As nearly two in five of those approaching retirement age are economically inactive, with long-term sickness and disability cited as the main reason for then not working, the TUC argues that the UK government is wrong to raise the state pension age without first addressing the health inequalities that are forcing many people out of work well before they're able to draw their pension. Instead, the government should focus on tackling age discrimination, extending access to flexible working and supporting those who are actively seeking work to re-enter the jobs market. TUC General Secretary Brendan Barber said:
While more people are working past their state pension age, often as the only way to get a decent retirement income, a far greater number of older people are unable to work due to ill-health or because they are trapped in long-term unemployment.Source: Trades Union Congress News Release (August 30, 2012)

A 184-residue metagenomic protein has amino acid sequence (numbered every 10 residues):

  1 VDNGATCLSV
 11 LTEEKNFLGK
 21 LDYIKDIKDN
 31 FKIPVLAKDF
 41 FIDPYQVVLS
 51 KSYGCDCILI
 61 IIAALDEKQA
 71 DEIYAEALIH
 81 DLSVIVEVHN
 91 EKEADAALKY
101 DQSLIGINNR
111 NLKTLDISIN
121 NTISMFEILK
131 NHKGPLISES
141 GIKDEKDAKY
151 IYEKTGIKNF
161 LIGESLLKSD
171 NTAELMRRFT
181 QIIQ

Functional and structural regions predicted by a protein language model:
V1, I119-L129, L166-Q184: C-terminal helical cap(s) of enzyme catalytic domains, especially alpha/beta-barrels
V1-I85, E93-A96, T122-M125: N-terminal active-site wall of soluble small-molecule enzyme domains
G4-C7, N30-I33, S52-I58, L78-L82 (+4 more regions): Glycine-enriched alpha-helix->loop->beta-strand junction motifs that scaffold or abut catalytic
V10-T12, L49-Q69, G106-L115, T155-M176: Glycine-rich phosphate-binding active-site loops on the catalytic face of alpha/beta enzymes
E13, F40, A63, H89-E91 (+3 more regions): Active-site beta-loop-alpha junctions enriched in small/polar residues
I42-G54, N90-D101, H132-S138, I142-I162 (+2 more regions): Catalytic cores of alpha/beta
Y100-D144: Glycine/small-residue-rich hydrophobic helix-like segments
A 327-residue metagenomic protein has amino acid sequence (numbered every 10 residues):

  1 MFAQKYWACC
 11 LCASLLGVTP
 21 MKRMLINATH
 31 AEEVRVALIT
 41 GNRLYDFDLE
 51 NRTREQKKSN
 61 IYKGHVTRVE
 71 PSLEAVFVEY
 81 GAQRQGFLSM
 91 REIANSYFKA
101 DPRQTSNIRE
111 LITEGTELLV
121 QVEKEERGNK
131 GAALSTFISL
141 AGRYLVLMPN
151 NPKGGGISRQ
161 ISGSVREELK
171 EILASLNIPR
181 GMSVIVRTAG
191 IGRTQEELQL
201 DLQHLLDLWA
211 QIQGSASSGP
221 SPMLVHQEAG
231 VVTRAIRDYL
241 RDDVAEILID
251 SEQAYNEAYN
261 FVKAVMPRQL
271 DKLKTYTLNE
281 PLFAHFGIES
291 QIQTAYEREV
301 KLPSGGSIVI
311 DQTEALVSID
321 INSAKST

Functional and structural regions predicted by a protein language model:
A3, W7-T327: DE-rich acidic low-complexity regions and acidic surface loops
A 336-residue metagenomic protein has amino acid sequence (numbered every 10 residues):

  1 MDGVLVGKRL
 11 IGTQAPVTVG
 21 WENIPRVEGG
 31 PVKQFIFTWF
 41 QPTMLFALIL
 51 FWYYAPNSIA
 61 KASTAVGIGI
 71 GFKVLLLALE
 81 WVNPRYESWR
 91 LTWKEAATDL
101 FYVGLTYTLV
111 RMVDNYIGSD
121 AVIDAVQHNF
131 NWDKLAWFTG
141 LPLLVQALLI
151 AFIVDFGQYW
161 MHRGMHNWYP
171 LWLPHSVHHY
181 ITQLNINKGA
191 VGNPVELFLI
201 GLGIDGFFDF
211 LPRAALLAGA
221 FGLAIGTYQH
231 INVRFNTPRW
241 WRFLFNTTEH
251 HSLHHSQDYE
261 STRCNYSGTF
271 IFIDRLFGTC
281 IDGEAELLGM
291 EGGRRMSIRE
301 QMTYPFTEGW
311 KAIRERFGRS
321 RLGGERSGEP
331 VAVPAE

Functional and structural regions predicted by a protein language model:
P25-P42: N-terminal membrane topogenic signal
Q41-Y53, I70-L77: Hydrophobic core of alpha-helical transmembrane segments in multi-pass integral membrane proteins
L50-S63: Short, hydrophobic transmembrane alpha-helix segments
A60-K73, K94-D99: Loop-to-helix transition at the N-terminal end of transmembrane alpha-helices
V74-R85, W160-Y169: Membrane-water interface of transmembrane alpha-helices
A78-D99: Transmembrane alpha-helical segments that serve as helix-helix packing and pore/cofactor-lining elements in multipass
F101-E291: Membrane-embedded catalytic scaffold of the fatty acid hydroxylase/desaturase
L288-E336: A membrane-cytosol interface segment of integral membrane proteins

Accelerating the rise in the state pension age will simply push more people into poverty. We will end up with a new limbo zone for people in their mid-60s who are too young for a pension, but too old to have any realistic chance of a job. With a benefits system that gets meaner and tougher each year, even 66 year olds who have worked for decades before stopping work will be treated as work-shy scroungers.
By raising the state pension age and ignoring persistent health inequalities, the government risks overseeing a dramatic rise in pensioner poverty.